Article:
Kingston HyperX Savage 240GB

Kingston HyperX Savage 240GBPerformance soothes the savage beastTech naming conventions are becoming a parody of themselves. Yeah, a solid-state drive Kingston wants to describe as ‘savage’. As well as ‘hyper’. With an extraneous ‘X’. We’ve seen more savage things at OAP days down the bingo.But compared to some of the SSDs we’ve seen from Kingston, we’ll accept this latest drive has some call to use the HyperX nomenclature. It’s actually impressively speedy, and not just when compared to some of its more pedestrian stablemates. Put up against Samsung’s 850 EVO, resplendent with its 3D memory and in-house MGX memory controller, this Kingston effort manages to keep pace and, in some instances, actually outperform it.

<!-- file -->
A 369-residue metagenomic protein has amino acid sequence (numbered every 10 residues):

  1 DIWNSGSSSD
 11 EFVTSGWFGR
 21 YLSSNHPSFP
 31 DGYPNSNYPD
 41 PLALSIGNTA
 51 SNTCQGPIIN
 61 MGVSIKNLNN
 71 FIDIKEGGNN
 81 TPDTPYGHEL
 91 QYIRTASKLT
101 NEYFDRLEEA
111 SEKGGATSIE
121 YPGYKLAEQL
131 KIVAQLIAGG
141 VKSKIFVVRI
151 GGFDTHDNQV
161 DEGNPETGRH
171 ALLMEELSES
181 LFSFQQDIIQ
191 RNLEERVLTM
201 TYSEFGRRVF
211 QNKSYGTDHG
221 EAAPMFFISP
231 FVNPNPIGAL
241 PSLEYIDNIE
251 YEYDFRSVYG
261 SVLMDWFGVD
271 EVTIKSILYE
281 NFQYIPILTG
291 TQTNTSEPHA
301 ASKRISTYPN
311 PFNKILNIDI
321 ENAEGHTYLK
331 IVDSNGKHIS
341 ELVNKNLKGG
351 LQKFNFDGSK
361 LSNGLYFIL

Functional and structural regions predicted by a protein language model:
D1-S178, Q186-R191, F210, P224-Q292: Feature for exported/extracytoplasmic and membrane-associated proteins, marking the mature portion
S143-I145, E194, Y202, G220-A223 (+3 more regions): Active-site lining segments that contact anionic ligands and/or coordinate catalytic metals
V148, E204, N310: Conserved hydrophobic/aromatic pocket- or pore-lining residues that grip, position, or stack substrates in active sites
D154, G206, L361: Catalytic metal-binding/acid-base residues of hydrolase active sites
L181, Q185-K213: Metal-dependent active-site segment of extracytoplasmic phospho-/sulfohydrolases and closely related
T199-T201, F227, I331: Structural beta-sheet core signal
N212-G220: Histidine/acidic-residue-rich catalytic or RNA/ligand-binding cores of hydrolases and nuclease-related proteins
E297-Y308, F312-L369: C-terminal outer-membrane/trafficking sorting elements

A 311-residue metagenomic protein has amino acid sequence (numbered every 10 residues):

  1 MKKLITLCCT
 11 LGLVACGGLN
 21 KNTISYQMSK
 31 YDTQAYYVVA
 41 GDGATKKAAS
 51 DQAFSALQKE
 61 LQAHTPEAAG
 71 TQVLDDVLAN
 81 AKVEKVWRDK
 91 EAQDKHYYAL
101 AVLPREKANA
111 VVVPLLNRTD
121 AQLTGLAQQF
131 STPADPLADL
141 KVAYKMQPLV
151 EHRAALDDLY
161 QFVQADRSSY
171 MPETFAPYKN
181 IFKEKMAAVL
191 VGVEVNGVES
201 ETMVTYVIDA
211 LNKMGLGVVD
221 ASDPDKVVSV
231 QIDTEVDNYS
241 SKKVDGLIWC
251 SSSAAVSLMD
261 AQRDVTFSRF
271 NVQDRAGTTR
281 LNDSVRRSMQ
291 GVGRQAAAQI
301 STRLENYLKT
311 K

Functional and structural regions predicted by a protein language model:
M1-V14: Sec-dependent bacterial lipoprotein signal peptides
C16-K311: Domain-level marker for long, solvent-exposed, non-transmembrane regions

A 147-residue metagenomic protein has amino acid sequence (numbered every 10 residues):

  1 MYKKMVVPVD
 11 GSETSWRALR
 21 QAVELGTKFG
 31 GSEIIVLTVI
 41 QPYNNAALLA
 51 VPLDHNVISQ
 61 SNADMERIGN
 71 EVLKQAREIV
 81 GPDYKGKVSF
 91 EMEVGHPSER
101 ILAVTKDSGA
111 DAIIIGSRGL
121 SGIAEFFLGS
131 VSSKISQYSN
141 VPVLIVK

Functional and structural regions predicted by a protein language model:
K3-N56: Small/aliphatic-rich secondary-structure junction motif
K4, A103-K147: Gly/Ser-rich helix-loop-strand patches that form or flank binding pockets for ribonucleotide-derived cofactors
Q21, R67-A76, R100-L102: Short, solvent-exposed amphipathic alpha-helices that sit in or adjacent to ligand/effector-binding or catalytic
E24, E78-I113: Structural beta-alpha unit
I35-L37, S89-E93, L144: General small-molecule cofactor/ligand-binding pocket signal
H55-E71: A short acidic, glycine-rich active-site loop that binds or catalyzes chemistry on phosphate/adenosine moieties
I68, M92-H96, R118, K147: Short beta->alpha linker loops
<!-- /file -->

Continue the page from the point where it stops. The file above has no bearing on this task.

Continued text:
We’ve got to say (while refusing to acknowledge its barbaric subtitle anymore), the thing which really gives this latest HyperX the performance Kingston has been craving is that eight-channel Phison PS3110-S10 memory controller. The last HyperX SSD we tested was still using the aging SandForce controller, making it an effective irrelevance – especially when the likes of Crucial and its half-terabyte MX100 drives were making fools of almost the entire industry.It’s not the first Kingston drive to pack a Phison controller. The SSDNow 310 we tested a while back was rocking an older version. It was a version that definitely wasn’t going to set the storage world alight, but in the relatively affordable high-capacity end of the solid-state storage market, it kinda made sense. Speed in that sector is less important than capacious data stores.For the HyperX brand, though, pace is paramount. And here the current Phison controller, coupled with the 19nm Toshiba MLC NAND, delivers performance that almost puts it ahead of even the 512GB Samsung 850 Pro. Compared with the similarly priced 250GB 850 EVO, this Kingston takes the plaudits in terms of the peak and average sequential benchmarks.It’s a little behind on the random 4K read/write speeds, but not by much. It’s certainly up there with the main contenders in the SATA 6Gbps world. But yes, we’re still talking SATA. NVMe drives remain rarer than a non-cynical tech journalist – both the Samsung 850 drives and this latest Kingston are bumping their heads against the limits of the interface. Much as SSDs have been doing since the SATA 6Gbps interface met NAND flash.Where the Kingston drive does show a bit more of a tangible improvement over the competing Samsung drive is in the real-world file compression and data transfer tests. It’s almost 20 seconds quicker on our hefty 30GB Steam folder transfer than the 3D memory-laden 250GB Samsung EVO.But it’s still slower than the larger 500GB Samsung, with its greater parallel performance, though we don’t know whether the eight-channel Phison controller will deliver the standard speed hike that now comes with higher capacity. We’ll need to get our hands on the big brother of this drive to figure that out.What we can say is that the latest HyperX SSD finally offers genuinely competitive storage performance, and in a world hobbled by the SATA interface, that’s pretty much all you can ask for. A drop in price would be nice, but considering this drive’s just 38p per GB, it’s not exactly bad.But would we recommend the Kingston over the Samsung? Probably not. Performance is there in spades, but the consistency tests show it’s a little more prone to performance spikes than the 850 EVO when really being pushed. And then there’s the warranty. There’s still the longevity fear with solid state, and having the five-year, as opposed to three-year, warranty definitely inspires confidence. But it sure is close. Dave JamesMemory controller Phison PS3110-S10

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